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I saw a C code like this:

#include <stdio.h>

void main  ()
{
    static int ivar = 5;
    printf ("%d", ivar--);

    if (ivar)
        main ();
}

which outputs :

54321

I'm a novice in C and I guess until the condition fails the main method is called again and again. Since I'm a novice in C, is it good practice to call the main function more than once as in the above case? Are there any real world cases, where this kind of code is very useful?

Thanks in advance.

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1  
You retagged 22 seconds ahead of me. –  Puppy Oct 18 '11 at 16:56
1  
Arrgh, void main. C is not C++, C++ is not C. If you saw some C code ("code" is not a countable word), why did you tag this C++? –  R. Martinho Fernandes Oct 18 '11 at 16:59
    
@R.MartinhoFernandes : Sorry, people have retagged it –  Ant's Oct 18 '11 at 17:01
    
one question - why would you wish to do this? –  Ed Heal Oct 18 '11 at 17:06
1  
@EdHeal : no as a novice in C, i just want to know it is good or bad to use main twice.. thats my question.. –  Ant's Oct 18 '11 at 17:08

5 Answers 5

up vote 6 down vote accepted

A while-loop would be more suitable. Recursion makes sense when, with each recursion, you are doing a different job -- typically a smaller one.

What this code is really doing is demonstrating function-local static variables: the ivar is only initialised in the first call of main. Each time you recurse, it is decremented despite the ivar=5 statement.

main has a special meaning. Idiomatically, it should initialise the environment and then call some other function which drives the application logic.

An optimising compiler might well transform that code into an iterative version anyway.

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+1 for explaining the code :) –  Ant's Oct 18 '11 at 17:04

I would say it's rarely, if ever, a good idea to call the main function. If you're going to recurse, create a function to do it.

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2  
Okay. But why would you say that? –  Benjamin Lindley Oct 18 '11 at 16:56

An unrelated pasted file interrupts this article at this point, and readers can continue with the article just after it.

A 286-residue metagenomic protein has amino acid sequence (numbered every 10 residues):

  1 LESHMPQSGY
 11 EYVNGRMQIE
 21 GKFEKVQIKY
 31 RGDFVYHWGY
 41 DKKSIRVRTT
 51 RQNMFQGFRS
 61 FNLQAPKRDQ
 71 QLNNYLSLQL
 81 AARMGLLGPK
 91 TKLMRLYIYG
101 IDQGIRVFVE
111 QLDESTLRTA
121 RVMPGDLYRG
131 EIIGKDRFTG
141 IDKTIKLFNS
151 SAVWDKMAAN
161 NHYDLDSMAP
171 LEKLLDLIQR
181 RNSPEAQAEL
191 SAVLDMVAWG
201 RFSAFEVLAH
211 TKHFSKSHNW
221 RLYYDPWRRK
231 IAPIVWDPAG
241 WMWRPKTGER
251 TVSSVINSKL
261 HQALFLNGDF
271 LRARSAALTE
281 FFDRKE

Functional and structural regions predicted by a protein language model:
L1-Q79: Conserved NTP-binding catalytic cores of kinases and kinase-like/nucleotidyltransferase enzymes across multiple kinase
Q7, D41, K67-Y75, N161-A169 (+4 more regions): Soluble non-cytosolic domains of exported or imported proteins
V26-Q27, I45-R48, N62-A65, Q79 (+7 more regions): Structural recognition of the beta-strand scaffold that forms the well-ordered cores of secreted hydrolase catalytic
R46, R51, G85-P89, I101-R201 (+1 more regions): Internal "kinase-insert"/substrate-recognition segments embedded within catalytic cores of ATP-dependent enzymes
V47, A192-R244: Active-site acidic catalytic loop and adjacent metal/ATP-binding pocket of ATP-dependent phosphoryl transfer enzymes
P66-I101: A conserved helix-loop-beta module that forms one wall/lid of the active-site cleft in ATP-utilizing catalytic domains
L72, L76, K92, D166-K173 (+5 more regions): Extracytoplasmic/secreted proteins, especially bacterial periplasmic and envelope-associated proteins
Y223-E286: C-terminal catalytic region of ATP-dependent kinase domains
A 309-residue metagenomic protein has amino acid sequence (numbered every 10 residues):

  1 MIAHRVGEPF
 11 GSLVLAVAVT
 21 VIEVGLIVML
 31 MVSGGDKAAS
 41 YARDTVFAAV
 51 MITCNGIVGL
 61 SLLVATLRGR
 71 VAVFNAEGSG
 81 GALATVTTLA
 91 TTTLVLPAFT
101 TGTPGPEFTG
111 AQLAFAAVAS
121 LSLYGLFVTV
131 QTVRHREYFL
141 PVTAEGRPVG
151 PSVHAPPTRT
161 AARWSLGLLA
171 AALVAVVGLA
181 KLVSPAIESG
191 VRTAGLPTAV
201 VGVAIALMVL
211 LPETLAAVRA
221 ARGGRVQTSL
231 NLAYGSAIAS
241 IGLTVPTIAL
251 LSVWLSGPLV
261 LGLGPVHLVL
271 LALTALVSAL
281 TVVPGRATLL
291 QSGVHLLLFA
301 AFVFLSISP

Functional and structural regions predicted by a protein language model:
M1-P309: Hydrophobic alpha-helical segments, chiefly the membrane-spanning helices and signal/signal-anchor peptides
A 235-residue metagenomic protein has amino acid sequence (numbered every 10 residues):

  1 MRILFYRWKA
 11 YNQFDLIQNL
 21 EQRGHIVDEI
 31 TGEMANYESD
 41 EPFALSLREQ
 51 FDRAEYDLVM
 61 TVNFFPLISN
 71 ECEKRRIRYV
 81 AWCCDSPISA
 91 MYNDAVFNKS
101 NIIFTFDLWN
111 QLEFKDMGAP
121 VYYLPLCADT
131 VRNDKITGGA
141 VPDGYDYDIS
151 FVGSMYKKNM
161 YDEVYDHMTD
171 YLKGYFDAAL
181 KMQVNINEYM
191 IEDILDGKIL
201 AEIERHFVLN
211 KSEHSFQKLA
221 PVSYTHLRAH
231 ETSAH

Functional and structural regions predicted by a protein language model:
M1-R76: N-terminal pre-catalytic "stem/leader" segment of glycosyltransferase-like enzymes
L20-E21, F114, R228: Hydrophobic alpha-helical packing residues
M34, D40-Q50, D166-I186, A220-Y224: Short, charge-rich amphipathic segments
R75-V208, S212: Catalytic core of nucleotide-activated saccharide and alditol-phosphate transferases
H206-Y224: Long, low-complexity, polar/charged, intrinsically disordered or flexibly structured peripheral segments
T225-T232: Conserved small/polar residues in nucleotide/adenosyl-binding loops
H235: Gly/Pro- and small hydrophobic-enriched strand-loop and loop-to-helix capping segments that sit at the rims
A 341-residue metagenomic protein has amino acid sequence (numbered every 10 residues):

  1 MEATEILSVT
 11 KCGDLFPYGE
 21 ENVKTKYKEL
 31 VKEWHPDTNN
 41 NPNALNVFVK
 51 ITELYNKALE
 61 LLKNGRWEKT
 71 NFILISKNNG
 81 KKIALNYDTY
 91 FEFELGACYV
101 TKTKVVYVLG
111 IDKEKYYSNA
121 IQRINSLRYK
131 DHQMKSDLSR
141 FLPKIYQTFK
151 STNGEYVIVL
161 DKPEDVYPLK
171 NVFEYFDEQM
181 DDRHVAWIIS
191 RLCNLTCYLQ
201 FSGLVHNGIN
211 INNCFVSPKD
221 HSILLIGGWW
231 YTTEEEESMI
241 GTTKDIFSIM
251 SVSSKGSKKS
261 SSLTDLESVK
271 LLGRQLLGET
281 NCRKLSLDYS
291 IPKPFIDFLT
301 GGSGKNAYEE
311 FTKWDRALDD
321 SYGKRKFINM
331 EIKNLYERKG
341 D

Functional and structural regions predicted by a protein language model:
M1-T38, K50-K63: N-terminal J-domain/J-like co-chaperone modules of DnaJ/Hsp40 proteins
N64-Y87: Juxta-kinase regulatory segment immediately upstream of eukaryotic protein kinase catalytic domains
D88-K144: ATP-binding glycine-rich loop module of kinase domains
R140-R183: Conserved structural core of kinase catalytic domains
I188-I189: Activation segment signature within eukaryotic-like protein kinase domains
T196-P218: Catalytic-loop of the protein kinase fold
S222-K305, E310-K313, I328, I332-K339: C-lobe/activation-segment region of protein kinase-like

2  
@BenjaminLindley main isn't just any old function, it's special and has a well-defined purpose: to start the program, not to be an explicit part of it. I could imagine a compiler that doesn't even process it as an independent 'function', making it impossible to call. –  Kevin Oct 18 '11 at 17:13

In your example, it doesn't matter because it's a very small piece of code. But in the general case I think calling main is a bad idea for the following reasons:

  • Readability. When examining a program no one would assume that main will be called at one point. When you see that it is, you have to back track and reread the whole thing. Besides, main is not a meaningful name in the sense that it's not clear what the intent of the recursion is. So I'd write another function with a meaningful name to reflect this.
  • Reusability. It's quite probable that a new function with a meaningful name will be useful in more than one place in a complex program.
  • Command line arguments. At one point you may need command line arguments in your program. Even GUI programs need them (for file associations etc.). And you will need to refactor all your calls to main to take that into account.
  • C++ compatibility. It's illegal in C++.
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good four points +1 :) –  Ant's Oct 18 '11 at 17:19
    
Yay! Finally someone actually gives reasons. –  Benjamin Lindley Oct 18 '11 at 17:31

This is not often seen (I've never seen it done before), very confusing, since main is supposed to be called once when the program starts and end when the program ends, and largely impractical in most real programs, since you would need to stop the subsequent calls to main() from parsing the command line again.

It's far more reasonable to just write a separate recursive function and call it from main and using ordinary function arguments instead of static variables.

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It's called recursion and it can be very useful. For instance traversing a tree. Some math calculations also use recursion.

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3  
Recursion is quite useful, but (I'd argue at least) not with the main method. –  Kevin Oct 18 '11 at 16:53
    
That was my initial feeling too. But after thinking about it...why not? Main is just another function. –  Steve Wellens Oct 18 '11 at 17:11
    
main isn't just another function, it has a special meaning and purpose, to start the program running. –  Kevin Oct 18 '11 at 17:15
    
Right, the operating system calls it. But after that, it's just another function. Isn't it? :) –  Steve Wellens Oct 18 '11 at 17:58
    
Nitpick: The OS might not call main directly -- in Windows, it generally calls some code in the runtime library (which turns command-line args into argv, among other things), that then calls main. –  cHao Oct 18 '11 at 18:29

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